To directly test the performance of specific proteins in assigning patients to the MA and nMA groups, PLS-DA model was built on the 113 spot intensities. Variables (n = 49) reaching VIP score > 1.0 were regarded to have the highest discriminatory power and therefore apt for further analysis (Additional file 2). During manual review, 7 spots were sorted out for being either inadequately resolved (e.g. overlapping with adjacent spots) or too faint to guarantee successful MS identification. Remaining 42 spots were subjected to MS/MS which was accomplished in 33 spots. Overall, 23 individual proteins were identified – their description as well as differences in abundance between both groups are given in Tab. 2. Both PLS-DA models (i.e. based on 113 and 33 variables) were capable to correctly classify all patients (positive as well as negative predictive value = 100%); detailed characteristics of the latter model are shown in Fig. 3 (R2X = 0.553, R2Y = 0.953, Q2 = 0.947).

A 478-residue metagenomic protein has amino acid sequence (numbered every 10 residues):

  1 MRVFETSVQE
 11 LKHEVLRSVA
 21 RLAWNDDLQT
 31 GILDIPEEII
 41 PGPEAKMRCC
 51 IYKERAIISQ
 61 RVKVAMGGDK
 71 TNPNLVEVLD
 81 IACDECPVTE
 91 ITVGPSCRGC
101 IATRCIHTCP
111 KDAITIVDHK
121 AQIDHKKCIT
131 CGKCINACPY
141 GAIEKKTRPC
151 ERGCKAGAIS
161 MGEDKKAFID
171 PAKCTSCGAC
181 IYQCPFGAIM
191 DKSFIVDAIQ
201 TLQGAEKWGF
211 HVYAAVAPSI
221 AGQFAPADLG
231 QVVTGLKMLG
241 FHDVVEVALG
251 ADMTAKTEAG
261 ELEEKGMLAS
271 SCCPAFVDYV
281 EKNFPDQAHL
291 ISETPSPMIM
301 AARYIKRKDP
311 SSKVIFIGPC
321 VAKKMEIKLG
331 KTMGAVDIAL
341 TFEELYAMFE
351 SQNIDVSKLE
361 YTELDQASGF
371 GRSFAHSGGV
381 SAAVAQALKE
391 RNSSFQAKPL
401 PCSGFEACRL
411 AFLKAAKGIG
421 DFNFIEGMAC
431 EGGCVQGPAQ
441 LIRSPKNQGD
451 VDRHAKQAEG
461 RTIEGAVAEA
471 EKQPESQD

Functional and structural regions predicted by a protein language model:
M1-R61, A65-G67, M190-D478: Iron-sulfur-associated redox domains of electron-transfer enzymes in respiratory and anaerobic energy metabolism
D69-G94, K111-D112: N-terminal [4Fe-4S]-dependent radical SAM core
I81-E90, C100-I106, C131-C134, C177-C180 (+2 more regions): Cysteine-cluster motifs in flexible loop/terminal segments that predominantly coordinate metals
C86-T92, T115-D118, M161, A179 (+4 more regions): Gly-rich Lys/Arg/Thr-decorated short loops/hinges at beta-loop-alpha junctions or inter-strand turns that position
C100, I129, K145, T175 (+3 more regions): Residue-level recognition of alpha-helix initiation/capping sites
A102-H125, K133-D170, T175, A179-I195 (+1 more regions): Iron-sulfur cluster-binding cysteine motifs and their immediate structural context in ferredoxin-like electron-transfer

Table 2

Proteins differentiating between microalbuminuric and non-microalbuminuric groups

    

Theoreticala

MS

MS/MS

  

Spot No

Protein Name

SwissProt entry

Biological functionb

MW (kDa)

pI

Peptide count

Protein score

Peptide count

Total ion score

Spot intensity ratioc

pd

1

Kininogen-1

KNG1

blood coagulation, source of bradykinin

71912

6,34

  

5

184

0.110

<0,0001

2

Alpha-enolase

ENOA

glycolysis (step 9/10), cell growth, fibrinolysis

47139

7,01

  

4

106

0.076

<0,0001

3

Glyceraldehyde-3-phosphate dehydrogenase

G3P

glycolysis (step 6/10), nuclear regulatory functions, apoptosis

36030

8,57

  

2

57

0.018

<0,0001

4

Alpha-enolase

ENOA

 

47139

7,01

6

57

5

257

0.140

<0,0001

5

Glyceraldehyde-3-phosphate dehydrogenase

G3P

 

36030

8,57

  

1

70

0.091

<0,0001

6

Vesicular integral-membrane protein VIP36

LMAN2

intracellular protein trafficking (Golgi to ER)

40203

6,46

  

2

81

0.335

<0,001

7

Protein AMBP

AMBP

trypsin inhibitor

38974

5,95

  

1

35

0.331

<0,01

8

Fibrinogen alpha chain

FIBA